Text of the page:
The Biden administration is taking steps to lift federal protections for grizzly bears in the northern Rocky Mountains, potentially leading to hunting in Montana, Wyoming, and Idaho. This bold move has sparked debate and controversy, with both sides of the argument making their voices heard. In this blog post, we will take a closer look at the research behind this decision and discuss the potential implications for grizzly bear populations.
Grizzly bears were once found in abundance across North America, but their numbers had dwindled to fewer than 800 by 1975 due to overhunting and trapping. In response, the U.S. Fish and Wildlife Service listed the species as threatened under the Endangered Species Act in 1993. Since then, their numbers have recovered to over 1,900 in the lower 48 states and Alaska.
In 2017, the wildlife service removed protections for grizzly bears in the Yellowstone ecosystems, prompting conservation groups, tribes, and individual citizens to sue. A year later, a judge restored those protections in Wyoming and Idaho, putting the animals back on the endangered species list.
Now, the Biden administration is taking a step toward lifting federal protections for grizzly bears in the northern Rocky Mountains, which could open the door to hunting in Montana, Wyoming, and Idaho in the future. The U.S. Fish and Wildlife Service said on Friday that the governors of Montana and Wyoming provided “substantial information” that grizzly populations in the regions around Yellowstone and Glacier national parks had improved and threats had been reduced.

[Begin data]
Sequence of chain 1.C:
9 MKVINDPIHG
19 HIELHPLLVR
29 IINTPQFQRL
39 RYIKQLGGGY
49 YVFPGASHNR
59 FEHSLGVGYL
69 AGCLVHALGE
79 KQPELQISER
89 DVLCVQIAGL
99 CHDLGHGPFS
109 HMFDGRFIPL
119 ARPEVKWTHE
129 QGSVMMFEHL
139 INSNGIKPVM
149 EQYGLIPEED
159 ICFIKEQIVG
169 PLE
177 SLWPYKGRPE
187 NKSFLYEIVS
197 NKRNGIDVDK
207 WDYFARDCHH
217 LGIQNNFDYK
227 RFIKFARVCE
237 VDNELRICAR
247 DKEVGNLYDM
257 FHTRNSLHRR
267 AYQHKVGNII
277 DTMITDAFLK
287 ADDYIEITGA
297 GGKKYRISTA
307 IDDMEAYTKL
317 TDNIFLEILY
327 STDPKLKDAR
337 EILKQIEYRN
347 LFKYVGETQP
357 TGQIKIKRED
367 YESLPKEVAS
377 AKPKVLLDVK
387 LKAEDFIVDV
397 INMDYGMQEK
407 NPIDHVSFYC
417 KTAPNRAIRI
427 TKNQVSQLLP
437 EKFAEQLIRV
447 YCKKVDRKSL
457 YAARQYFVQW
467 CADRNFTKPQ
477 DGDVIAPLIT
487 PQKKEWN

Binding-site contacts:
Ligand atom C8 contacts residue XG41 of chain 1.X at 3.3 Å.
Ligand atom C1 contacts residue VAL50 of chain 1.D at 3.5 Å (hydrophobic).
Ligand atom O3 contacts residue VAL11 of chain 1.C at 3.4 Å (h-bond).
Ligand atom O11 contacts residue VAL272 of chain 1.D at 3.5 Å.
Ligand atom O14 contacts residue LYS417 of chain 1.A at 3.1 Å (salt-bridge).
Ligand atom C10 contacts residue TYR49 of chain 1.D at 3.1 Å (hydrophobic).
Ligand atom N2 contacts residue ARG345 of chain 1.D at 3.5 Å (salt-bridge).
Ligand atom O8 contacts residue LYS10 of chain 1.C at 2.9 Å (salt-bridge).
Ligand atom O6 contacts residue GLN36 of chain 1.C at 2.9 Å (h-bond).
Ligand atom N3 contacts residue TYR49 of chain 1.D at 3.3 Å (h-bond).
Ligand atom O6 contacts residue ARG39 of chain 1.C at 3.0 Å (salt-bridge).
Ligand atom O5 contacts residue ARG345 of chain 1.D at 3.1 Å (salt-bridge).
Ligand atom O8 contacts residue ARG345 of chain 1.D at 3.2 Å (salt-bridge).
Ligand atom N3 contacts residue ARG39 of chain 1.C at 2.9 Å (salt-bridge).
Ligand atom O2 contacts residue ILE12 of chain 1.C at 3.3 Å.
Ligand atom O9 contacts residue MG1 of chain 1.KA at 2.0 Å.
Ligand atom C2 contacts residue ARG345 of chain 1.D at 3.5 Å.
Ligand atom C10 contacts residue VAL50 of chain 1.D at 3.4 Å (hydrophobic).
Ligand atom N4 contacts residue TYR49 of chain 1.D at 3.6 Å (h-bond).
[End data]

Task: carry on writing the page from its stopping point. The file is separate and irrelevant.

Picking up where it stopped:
The move has been met with criticism from environmental nonprofits, who fear that removing the protections for the grizzly bear will allow states “to greenlight trophy hunting” of the animals. The Center for Biological Diversity, a nonprofit group that works to protect species from extinction, said that the federal government should not confuse the growth of two bear populations with recovery.
Meanwhile, Idaho Governor Brad Little has filed notice that he intends to sue the Biden administration over the delay to remove grizzly bears from the endangered species list.
The debate over whether or not to lift federal protections for grizzly bears in the northern Rocky Mountains is sure to continue in the coming months. It is a complex issue with many stakeholders, and the outcome of this debate will have far-reaching implications for grizzly bear populations in the region.